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Longo v. Market Transition Facility of New Jersey

December 08, 1999


Before Judges Havey, Keefe and A.A. Rodr¡guez.

The opinion of the court was delivered by: Keefe, J.A.D.


Argued: November 8, 1999 - Decided: December 8, 1999

On appeal from Superior Court of New Jersey, Law Division, Essex County.

Plaintiff Catherine Longo appeals from the entry of summary judgment in favor of defendant Market Transition Facility of New Jersey (MTF). The Law Division Judge, relying on our opinion in Samuel v. Doe, 309 N.J. Super. 406 (App. Div. 1998), aff'd as modified, 158 N.J. 134 (1999), found that plaintiff was not eligible for uninsured motorist (UM) benefits because the vehicle she occupied at the time of the accident was not uninsured within the meaning of N.J.S.A. 17:28-1.1e(2). We disagree and reverse.

Plaintiff alleges that on November 25, 1991, she was a patron at a tavern in Belleville where she overindulged in alcoholic beverages. Upon leaving the tavern and realizing that her ability to drive was impaired by the consumption of alcohol, plaintiff entered her vehicle and fell asleep in the passenger seat. When she awoke, she discovered that her vehicle had struck a parked vehicle some distance from the tavern. Plaintiff's head had struck the windshield on the passenger side, causing head and facial injuries. Plaintiff alleges that the vehicle was driven from the place where it was parked to the scene of the accident by an unknown third person without plaintiff's permission. The operator of the vehicle left the scene of the accident. *fn1

At the time of the accident, plaintiff's vehicle was insured by MTF. The policy contained a standard UM endorsement. Although the exact date does not appear in the record, plaintiff made a demand for UM benefits under the policy several years after the accident. By letter dated October 2, 1996, MTF denied benefits. The sole reason for the denial was the definition of "Uninsured Motor Vehicle" contained in the policy. While the letter recited the entire policy definition, the following portion of the definition was highlighted in bold letters:

Neither 'uninsured motor vehicle' nor 'underinsured motor vehicle' includes any vehicle or equipment 1. Owned by or furnished or available for the regular use of you or any family member.

Plaintiff filed a declaratory judgment action seeking coverage under the UM endorsement. After discovery was taken, MTF moved for summary judgment and plaintiff cross-moved. At oral argument on the motion in the Law Division, MTF contended that the above quoted language in the policy, which essentially tracks the language of N.J.S.A. 17:28-1.1e(2), precluded UM coverage because plaintiff was occupying a vehicle owned by her at the time of the accident and claimed that it was uninsured. The motion Judge agreed with MTF and granted summary judgment in its favor.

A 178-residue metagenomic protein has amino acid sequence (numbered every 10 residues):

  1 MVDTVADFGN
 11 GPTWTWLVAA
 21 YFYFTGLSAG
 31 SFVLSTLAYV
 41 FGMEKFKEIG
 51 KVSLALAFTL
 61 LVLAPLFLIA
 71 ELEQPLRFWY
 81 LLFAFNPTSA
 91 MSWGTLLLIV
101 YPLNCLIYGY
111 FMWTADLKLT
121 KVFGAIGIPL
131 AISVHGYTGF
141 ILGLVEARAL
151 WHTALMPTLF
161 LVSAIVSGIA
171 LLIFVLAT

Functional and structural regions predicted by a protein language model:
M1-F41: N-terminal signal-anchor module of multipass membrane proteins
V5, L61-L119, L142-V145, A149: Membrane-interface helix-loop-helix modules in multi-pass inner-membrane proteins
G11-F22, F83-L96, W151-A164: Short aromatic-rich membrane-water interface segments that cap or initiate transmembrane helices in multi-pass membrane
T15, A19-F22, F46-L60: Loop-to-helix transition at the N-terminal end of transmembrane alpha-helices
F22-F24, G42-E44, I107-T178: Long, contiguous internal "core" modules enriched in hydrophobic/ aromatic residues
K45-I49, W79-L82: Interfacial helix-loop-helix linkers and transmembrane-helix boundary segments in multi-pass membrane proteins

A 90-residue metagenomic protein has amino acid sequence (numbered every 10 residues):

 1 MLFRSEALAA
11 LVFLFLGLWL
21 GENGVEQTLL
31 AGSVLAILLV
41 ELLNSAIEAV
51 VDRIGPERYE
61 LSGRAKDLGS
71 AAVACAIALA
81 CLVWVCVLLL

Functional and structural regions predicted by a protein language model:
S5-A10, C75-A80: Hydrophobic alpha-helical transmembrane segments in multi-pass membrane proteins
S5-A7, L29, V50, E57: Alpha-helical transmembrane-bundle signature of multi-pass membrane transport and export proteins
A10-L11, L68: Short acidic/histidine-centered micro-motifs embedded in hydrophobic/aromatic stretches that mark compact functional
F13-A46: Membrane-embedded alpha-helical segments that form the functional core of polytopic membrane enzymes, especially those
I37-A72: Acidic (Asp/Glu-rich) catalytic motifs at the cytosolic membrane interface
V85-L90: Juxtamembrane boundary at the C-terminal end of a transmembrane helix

While the current appeal was pending in this court, the Supreme Court decided Samuel. MTF filed a supplemental brief contending that the Supreme Court's decision was dispositive of this appeal. Plaintiff, on the other hand, claims that Samuel is factually distinguishable in that plaintiff in this case has claimed that she did not give permission to the unknown driver to operate her vehicle, whereas in Samuel, the plaintiff contended that she had given permission but could not remember the identity of the person to whom permission was extended. We agree with plaintiff that Samuel is factually distinguishable and that the difference in the facts requires a different legal analysis.

In Samuel, after discussing the procedural history of the case in the Law and Appellate Divisions, the Supreme Court began its analysis with the assumption that coverage was afforded Samuel under the liability portion of the policy, and framed the question before it as "how to determine if there was in fact such an unidentified permissive driver of the car and whether that person's negligence caused plaintiff's injuries." 158 N.J. at 140 (emphasis added). In further refining the inquiry, the Court said:

There are basically only two possible factual scenarios concerning the existence of an unidentified driver. Either the plaintiff was herself the driver of the car, in which event she would not be entitled to coverage, or she gave permission to a companion at the Ketch tavern to drive the car.

[Id. at 141.]

Another possibility was advanced in a footnote, namely, that plaintiff knew the identity of the driver but concealed it. Ibid. n.3. The point is that Samuel was decided in the context of the insured having given permission to some unidentified driver to operate her vehicle, a factual scenario that ostensibly invokes coverage under the liability section of an automobile policy, rather than the UM endorsement, as is the case here where permission was not given. See Rutgers Cas. Ins. Co. v. Collins, 158 N.J. 542, 548-49 (1999) (holding that the omnibus clause of a liability policy is invoked when an insured under the policy gives another person permission to operate the vehicle). Thus, contrary to MTF's contention in its supplemental brief, the Supreme ...

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